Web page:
Chapter 1 Systems Approach to a Foodservice Organization -Foodservice operations are open systems that transform inputs into outputs. Every decision made will impact a foodservice operation in many ways. The same/similar output can be achieved using different inputs. Factors in the environment impact the foodservice system in profound ways. Strategic management is critical to the success of a foodservice operation. The foodservice industry is diverse. Sustainability efforts inc the quality of life for future generations. The Systems Concept -Foodservice operations are open systems but systems can be open/closed based on the amt of interaction w/ their environment. The systems approach focuses on the totality of the organization considering the impact of internal & external environment on the organization. -A model is a conceptual simplification of a real situation in which irrelevant info is excluded & analysis is simplified. Models in foodservice enable managers, suppliers & others to evaluate current practices & impact of proposed changes on the foodservice operation. -Systems theory was credited to Ludwig Von Bertalanffy (1968) proposing that the focus should be on the relationship among the parts of the whole & the whole is > the sum of its parts. -A system is a collection of interrelated parts or subsystems unified by design to obtain 1/more objectives. The ff are fundamental implications of a system listed by Luchisinger & Dock (1976): -A system is designed to accomplish an objective. -Subsystems of a system have an established arrangement. -Interrelationships exist among the elements. -Flow of resources through a system is more important than basic elements. -Organization objectives are more important than those of the subsystems. -The systems approach to management is keeping the organization’s objectives in mind throughout the performance of all activities; requires a communication network & coordination among all parts; decisions & actions by the manager in on area of operation will affect others The Organization as a system INPUTTRANSFORMATIONOUTPUT -Input of a system is any human, physical or operational resource required to accomplish objectives of the system. Transformation involves any action/activity used in changing input to output. The output is the result of transforming input into achievement of a system’s goal. Eg. Primary output of a foodservice system is producing the desired quality & quantity of food. -Expanded systems model of org incl 4 more parts: control, memory, environmental factors & feedback. Internal (plans like goals, objectives, standards, policies & procedures) & external (local, state & federal regulations & contract management) control provides guidance for the system. The control ensures 1) resources are used effectively & efficiently, 2) org is functioning w/in legal & regulatory constraints & 3)provides standards to be used in evaluation of ops. -Memory is all stored info that provides historical records of a system’s ops; analysis of past records help manager in making plans & avoid repetition of same mistakes. Computers allow rapid access to records. (*note fig 1-2) -Environmental factors are things that occur outside of the foodservice system yet impact some component of the system, eg. tech innovation, globalization, competition, changing demographics, political changes. Feedback incl processes by which a system continually receives info from its internal & external environment which is helpful for the system to adjusting to need changes, eg. customer feedback is valuable for manager regarding changes needed in food/services offered. Characteristics of Open systems -Open systems are org that are in continual interaction w/ the environment. Characteristics incl: interdependency of parts=integration & synergy, dynamic equilibrium, equifinality, permeable boundaries, interface of systems & subsystems & hierarchy of the system. -Interdependency is when each part of the system affects performance of other parts of the system, eg. purchasing new piece of automated equipment may affect menu, type of food purchases & employee schedules. -Integration is the result of effective interaction in that parts are blended together into a unified whole which leads to synergy—working together can create greater outcomes vs. working individually. -Dynamic equilibrium/steady state is the continuous response & adaptation of a system to its internal & external environment incl all conditions, circumstances & influences affecting the system. To remain viable, org must be responsive to social, political & economic pressures; director must evaluate cost & availability of food, labor & supplies & advances in new tech. Change & feedback is important to maintain dynamic equilibrium & for an org to remain viable. -Equifinality means same/similar output can be achieved by using diff inputs or varying the transformation process, ie. Various alternatives may be used to get similar results. -Permeability of boundaries allows the system to be penetrated/affected by changing the external environment. Boundaries are the limits of a system & permeability allows it to interact w/ environment, eg. a hospital constantly interrelates w/ community, other healthcare institutions & gov’t agencies. Walls of subsystems have to flexible for an org to be effective, eg. the boundaries b/w the food production & service units must be highly permeable to satisfy customer, ie. Must be interdependent. -Interface is the area where 2 systems/subsystems come in contact w/ each other, eg. overall organization system has many interfaces w/ other systems, eg. suppliers, gov’t agencies, community orgs & unions. A pt of friction occurs when 2 moving parts come together the same way as the interface b/w 2 subsystems can have tension. White & Slater (1989) identified that the area b/w front-back of the house as a pt of max tension b/w waitstaff & cooks, eg. in hospital, interface is patient tray service since food & nutrition services personnel & nursing personnel are often in direct contact & conflict often occurs— Who is responsible for clearing the patient’s bedside table at mealtime? -An org can be describe as having 3 levels (Fig 1-3 proposed & modified by Parsons (1960) & Petit, Kast & Rosenzweig (1985)). The internal level, aka technical core/ operational level is where goods & services of the org are produced. The organizational level whchi provides coordination & services for tech ops is responsible for relating the technical & policy-making levels. The policy-making/corporate level, is primarily responsible for interaction w/ the environment & long-range planning, eg. corporate headquarters for restaurant chains. The degree of permeability inc from technical to policy-making level. -Hierarchy is the characteristic of a system that is composed of subsystems of a lower order & suprasystem of a higher order. The largest unit w/ which one works is generally the system & the units become subsystems. Subsystem is a complete system w/in itself that is an interdependent part of the whole system. Eg. Hospital is a system & dietetic services, nursing, radiology, etc are the subsystems. A Foodservice Systems Model (*note Fig 1-4) -developed to illustrate appl of systems theory to foodservice org. Includes the basic & expanded systems model of org. Arrows represent the flow of materials, energy & info throughout the foodservice system; gaps in the arrows from output to input on the periphery of model represent permeability of boundaries of the system & reflect environmental interaction contributing to its effectiveness. -Inputs of the foodservice system are the human & physical resources that are transformed to produce output. Traditionally, there are 4 resources: human (labour & skills), materials (food & supplies), facilities (space & equipment) & operational (money, time, utilities & info). Input req depend & specified by objectives & plans of org -The functional subsystems (*note Fig 1-5) of a foodservice system are classified according to their purpose & may include procurement, production, distribution & service & sanitation & maintenance. The type of system determines characteristics & activities of the subsystems; the distribution & service subsystem is the most important diff b/w restaurants & onsite foodservice ops. Designing subsystems to meet the unique characteristics of various foodservice orgs (eg. schools, hosp, airlines) requires a systems approach in which overall objectives & interrelationships of the system are considered. -Management functions are performed by managers during transformation process to coordinate the subsystems in accomplishing the system’s objectives incl planning, organizing, staffing, directing & controlling which manage ops like human resources, finances & marketing. -The linking process of decision making, comm. & balance are needed to coordinate characteristics of the system in transforming inputoutput. Decision making is the selection by management of a course of action from various alt. Communication is the vehicle for transmitting decisions & other info incl oral & written forms. Balance refers to management’s ability to maintain org & be stable despite tech, economic, political & social conditions. -The outputs are the goods & services that result from transforming inputs; express how objectives are achieved. Primary output of foodservice system is the proper quantity & quality as well as customer & employee satisfaction & financial accountability. -Customer satisfaction is closely related to types & quality of food, services provided & customer expectations, eg. college student will be satisfied w/ pizza on residence menu plan but not when it is served in a formal function even though in both cases, pizza has good quality. Employee satisfaction is important; managers should be concerned about their satisfaction & help them in achieving & coordination personal & organizational objectives; effectiveness of any system is largely related to quantity of work done by the employees. -Financial accountability is important in for-profit & not-for-profit foodservice org; manager must control costs in relation to revenue regardless of the type of operation. In profit-making org, the profit objective generally is the % of income vs. in the latter, financial objective may be to generate a certain % of revenues in excess of expenses to still have enough funds for renovations, replacement costs/expansion of ops. -Control involves goals, objectives, standards, policies, procedures & programs of the foodservice or. The menu is the most important internal control; it controls food & labour costs, type of equipment need, customer & employee satisfaction & profit. All plans are also internal controls: standing plans are those used repeatedly over a period of time & updated/reviewed periodically for changes vs. single-use plans are designed to be used only one time for a specific purpose/function. -A cycle menu is an eg. of a standing plan, eg. hospital has a 2-week menu cycle repeated over 3 months, restaurants use the same menu everyday w/ maybe a daily special, various org policies. An ex of a single-use plan could be menu for a special catered function; may be used as a basis to plan for similar type events. -Contracts & various local, state & federal laws & regulations are also control components. Contracts are either internal/external controls; internal controls may be for security, perst control & laundry services; legal req are externally imposed controls on the system. Manager must fulfill various contractual & legal obligations to avoid litigation, eg. constructing a foodservice facility, local, state & federal building & fire codes must be followed in the design & construction; federal legislation like Occupational Health & Safety Act 1972 & American w/ Disabilities Act of 1990 specify safety & access req businesses must incorporate in ops. Ie. Controls are standards for system evaluation & the basis for managerial process of controlling -Memory stores & updates info for used in the system, eg. maintaining inventory, financial, forecasting & personnel records & copies of menus. These records provide info to management for analyzing trends & making adjustments in the system. -Environmental factors incl. technical innovation, globalization, competition, changing demographics, gov’t regulations, consumer demands, etc. that are external to the foodservice ops. Factors involve how foodsercice relates to & interacts w/ customers, employees, gov’t officials, etc & other influences affecting its operation; factors req org to be flexible, willing to change, quality conscious & customer focused to be successful. Environmental scanning describes the search for & acquisition of info about events & trends external to the org. -Feedback provides info essential to the continuing effectiveness of the system & for evaluation & control. Effective use of feedback is critical to maintaining viability of system, eg. customer comments, plate waste, patronage, profit/loss & employee performance & morale. Strategic management -A systems approach to managing a foodservice op involves creative & intuitive strategic thinking which synthesizes info from internal & external environments to create an integrated perspective for guiding the org into the future. Harisson & Enz (2005) outlines the ff characteristics: -intent focused (vision for where org is/should be headed) -comprehensive (views org as part of larger system) -opportunistic (takes adv of unanticipated opportunities) -long-term oriented (goes beyond present & looks into future) -Builds on past & present (learns from the past & recognizes constraints of present) -Hypothesis driven (evaluates creative ideas in a sequential process) -Strategic management, according to Coulter (2005) means developing & implementing strategies that assist an org in maintaining a competitive adv—the characteristics of a company that distinguishes it from others. Barney & Hesterly (2008) says that competitive adv occurs when firm is able to create more economic value (benefits exceed economic cost) for consumers & competitors. -Poster (1998) & Barney & Hesterly (2008) describe the 5 forces framework that reduces a firm’s competitive advantage are outlined in Table 1-1. Steps in the Strategic Management Process -Involves analysis of the company & its environment, creation & implementation of strategies to move company toward its goal & evaluation of progress. Strategic management has become a critical component for all foodservice org regardless of profit status. (*note Fig 1-6) -Analysis: incl review & revision of company’s vision, mission, values & objectives; determines a company’s external threats & opportunities & identify strengths & concerns. A careful analysis is needed of the company’s stakeholders (individuals/groups who are significantly affected by/influence a company’s decision) & competitors (another org selling a similar product/service to the same target market) & the economic, political & tech environment. A company’s vision statement is a broad statement of where a company wants to be in the future vs. its mission statement is more focused & describes what a company does which differentiates it from others. Harrison & Enz (2005) says that the mission statement direct decision making & resource allocation, inspires higher levels of performance & pride, communicates org purpose & values & enhances org’s reputation. -Implementation: involves determination of strategic direction for the company & creation & implementation of strategies which are decisions & actions to help a company meet its objectives & gain competitive advantage. Michael Porter (1985,1990) proposed 3 bases of strategies: cost leadership (being the lowest cost provider of product/service for a broad target market), differentiation (providing product/service that is unique, that customers value & that they are willing to pay a higher price for) & focus (using cost leadership/differntation strategy to target a specific, limited –size market niche). David (2005) says managers may need to do several things to implement strategies effectively: change org structures, link performance evaluation & pay to strategies, create org climate supportive of change & adapt/modify production process. -Evaluation: assessing whether changes have occurred in org’s internal/external strategic position & determining whether the org is progressing well toward achieving its objectives. An effective strategy evaluation program should be economical, provide meaningful & accurate info in a timely manner, & identify factors that have led to an org’s current position. Results will help managers decide if org is moving toward its goals as planned or if changes are needed. Monitoring the environment incl awareness of changes & trends in the industry is important in the strategic planning process. Foodservice professional org & trade lit are good sources of trend info, eg. NRA: use of locally grown, hyper-local & farmer-branched products were top trends (2010-2011). International Food Manufacturer’s Assoc (2009) suggested that inc interest in health by consumers would influence food choices & serving sizes offered in 2010 & these trends should challenge foodservice managers to review their menus & consider healthfulness of the items & to what extent locally grown foods are featured b/c incl these may inc operation’s competitive adv. The Foodservice Industry -The foodservice is exciting b/c it’s in a constant state of change, ie. In dynamic. Foodservice ops are commonly categorized as either commercial or onsite/institutional foodservices. Business in some of these foodservice ops is dependent upon economy; current info about foodservice industry is available in NRA. -Commercial Segment: incl foodservices in which selling food for profit is the org’s primary activity, eg. restaurants, lodging, food & beverage, recreation & sports & convenience stores. -Limited-service, limited menu=sometimes aka. Quick-service/fast food were designed to provide a limited # of food items to customer in a short period of time. Customer orders food at a counter & pays before eating. Targeting working professionals & parents who want meals served quickly at low price. Many restaurants have created a new concept, “fast/casual”, “adult fast food” or “quality-quick service” in which they combine speed & convenience of fast food w/ food quality & exciting décor at a price b/w the 2; others offer upscale menu & environment combined w/ quick-service techniques. -Full-service restaurants=provide waited table service for customers. Guests are greated & seated by host/ess, orders taken & delivered by wait staff & payment is after eating. Style & ambiance varies greatly from casual to fine dining. -casual dining restaurants: designed to attract middle-income individuals who enjoy dining out but don’t want the formal atmosphere & high price found in fine dining resto. Some have themes, e.g. Olive Garden, Red Lobster; some offer varied menu, eg. Applebees, Bennigan’s, TGIF. Entrees are typically /= $100, eg. Spago in LA, Jean Georges in NYC,e tc. -Hotel & motel restaurants=a hotel’s food & beverage department is an exception if profit >20% while rooms division has profit margins of 75-80%. Operating a full-service resto is expensive & guests for some reason prefer not to eat in a hotel resto so food courts have become popular to meet the needs of customers while keeping investment at low levels. Food & beverage ops in hotels usually have longer hrs of service than independent resto b/c they serve 3 meals a day, 7 days per week; requires multiple kitchens w/ 2x staffing, expanded managerial controls & higher costs for distribution of food & supplies & maintenance of the foodservice op. Hotel dining are labour intensive but room service is even more; labour accounts for almost 50% of a hotel’s expenses & responsible for 25% of all revenue but most food & beverage revenues are based on # of rooms sold per night. The bed & breakfast (B&B) of the hospitality industry is inc; they are being opened as primary businesses. A major change is the addition of restos offering service at only specific mealtimes. -Country club restaurants=has the challenge of running foodservice outlets from snack bars-fine dining. Individualized customer service occurs regularly here; foodservice staff often prepare member’s favourite recipe even if it’s not on the regular menu or bring members their fave cocktails before they even order. Typically feature 4 dining concepts: an informal grill used mostly for breakfast/lunch or after a golf/tennis game, an upscale dining room, a banquet facility & a snack bar. May be classified as not-for-profit but their financial objectives likely will be able to generate sufficient funds for repair, maintenance & upgrade. Members pay dues making menu items lower than profit-making dues, ie. Country club members are really a hybrid of customer & owner; market is relatively small & outstanding customer service is required. Professional assoc’n for club managers is CMAA. -Airport restaurants=airlines are dec onboard foodservice to snacks, soda & cups of hot coffee. As Americans became casual, so did airport resto. Each airport operates differently; operators either bid on their own or enter into a franchising arrangement w/ a major concession operator. Restos rely on airlines to attract people; most airport space is priced high & this limited & unusual space req special equipment & higher costs. Most airports req foodservice providers to cover all day & offer tak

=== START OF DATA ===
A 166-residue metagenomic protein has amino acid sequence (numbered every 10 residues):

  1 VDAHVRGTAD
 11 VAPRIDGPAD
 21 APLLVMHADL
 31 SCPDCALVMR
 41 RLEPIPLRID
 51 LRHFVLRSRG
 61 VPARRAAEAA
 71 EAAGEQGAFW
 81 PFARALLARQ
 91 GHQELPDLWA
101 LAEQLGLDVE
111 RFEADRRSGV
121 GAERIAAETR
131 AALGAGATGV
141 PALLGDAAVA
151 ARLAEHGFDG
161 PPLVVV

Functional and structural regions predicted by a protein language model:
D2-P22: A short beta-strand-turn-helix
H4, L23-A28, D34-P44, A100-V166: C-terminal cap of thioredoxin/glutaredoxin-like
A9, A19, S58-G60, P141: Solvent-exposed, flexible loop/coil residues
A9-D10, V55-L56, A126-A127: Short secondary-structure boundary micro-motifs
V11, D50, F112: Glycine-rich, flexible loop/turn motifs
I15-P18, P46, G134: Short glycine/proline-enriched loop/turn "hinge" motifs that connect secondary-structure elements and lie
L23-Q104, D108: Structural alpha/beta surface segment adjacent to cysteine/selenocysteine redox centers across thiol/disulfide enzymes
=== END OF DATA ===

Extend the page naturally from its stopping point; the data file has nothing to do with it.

More Less

Related notes for FNS 200

Log In


OR

Join OneClass

Access over 10 million pages of study
documents for 1.3 million courses.

Sign up

Join to view


OR

By registering, I agree to the Terms and Privacy Policies
Already have an account?
Just a few more details

So we can recommend you notes for your school.

Reset Password

Please enter below the email address you registered with and we will send you a link to reset your password.

Add your courses

Get notes from the top students in your class.


Submit